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If Republicans don't want to be tagged as racist, they shouldn't praise racist stuff

I know a number of conservatives and Republicans who get -- I think -- genuinely angry when Republicans and conservatives get smeared as racists. They tend to chalk it up as "race hustling" -- as though anybody who still complains about racism and its ongoing pernicious effects in our society is another Al Sharpton trying to make fresh hay over yesterday's grievances.

There's possibly an element of truth to that, on occasion. But if Republicans don't want to be tagged as racists, maybe a former RNC chairman, current Mississippi governor and possible presidential candidate like Haley Barbour shouldn't praise stuff that everybody knows was racist:

As Barbour recalls it in a new profile in The Weekly Standard, things weren't so bad in his hometown of Yazoo City, which took until 1970 to integrate its schools (though the final event itself is said to have gone on peacefully). For example, Barbour says that there was no problem of Ku Klux Klan activity in the town -- thanks to the Citizens Council movement, an organization that was founded on the basis of resistance to integration and the promotion of white supremacy.

"You heard of the Citizens Councils? Up north they think it was like the KKK," said Barbour. "Where I come from it was an organization of town leaders. In Yazoo City they passed a resolution that said anybody who started a chapter of the Klan would get their ass run out of town. If you had a job, you'd lose it. If you had a store, they'd see nobody shopped there. We didn't have a problem with the Klan in Yazoo City."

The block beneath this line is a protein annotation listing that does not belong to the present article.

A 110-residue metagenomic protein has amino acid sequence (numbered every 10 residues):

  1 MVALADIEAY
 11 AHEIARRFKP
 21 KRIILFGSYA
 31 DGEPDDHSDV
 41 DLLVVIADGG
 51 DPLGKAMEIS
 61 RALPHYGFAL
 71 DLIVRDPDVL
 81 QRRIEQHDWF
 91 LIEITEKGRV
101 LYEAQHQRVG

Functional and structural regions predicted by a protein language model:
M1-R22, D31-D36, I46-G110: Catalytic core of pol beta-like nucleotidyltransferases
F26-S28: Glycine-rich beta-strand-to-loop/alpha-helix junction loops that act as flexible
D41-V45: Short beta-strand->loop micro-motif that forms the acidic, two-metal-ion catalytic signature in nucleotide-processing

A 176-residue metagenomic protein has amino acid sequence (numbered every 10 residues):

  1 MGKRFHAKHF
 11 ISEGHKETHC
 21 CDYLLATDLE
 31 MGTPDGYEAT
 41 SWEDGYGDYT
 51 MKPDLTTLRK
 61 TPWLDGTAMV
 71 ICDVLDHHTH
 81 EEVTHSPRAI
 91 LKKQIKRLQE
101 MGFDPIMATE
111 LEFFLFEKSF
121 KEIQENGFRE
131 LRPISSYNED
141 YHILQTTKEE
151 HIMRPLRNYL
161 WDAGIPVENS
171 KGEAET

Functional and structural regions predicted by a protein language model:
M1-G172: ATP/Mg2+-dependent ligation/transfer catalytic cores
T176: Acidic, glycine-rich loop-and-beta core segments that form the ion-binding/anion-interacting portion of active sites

The White Citizens Council movement was founded in Mississippi in 1954, shortly after the Brown v. Board of Education Supreme Court decision that outlawed segregated public schools, and was dedicated to political activities opposing civil rights -- notably boycotts of pro-civil rights individuals in Barbour's hometown, as opposed to Barbour's recollection of actions against the Klan. It was distinguished from the Klan by the public self-identification of its members, and its image of suits and ties as opposed to white robes and nooses.

Maybe there's an upside to Barbour's, er, whitewashing of history. Nobody wants to have been on the side of racists, so the racist aspects of their actions -- and their forebears' actions -- are recast into something more benign so that everybody gets to be on the side of history's winners. That reinforces our modern societal norm that racism is wrong. So that's good. 

But maybe it's also bad, because it's a lie, and everybody knows it. Mississippi didn't burn because white businessmen were running the KKK out of town during the 1950s and 1960s. The violence and anger that consumed the state came about because black people wanted civil rights and white people didn't want black people to have them. The white people who worked against those civil rights are the villain of the story, period. It doesn't matter that, perhaps, they were well-meaning community leaders who loved their families and were simply raised and indoctrinated in a different era -- because they were wrong, and in their wrongness show us how banal evil really can be. There's nothing complicated about this. 

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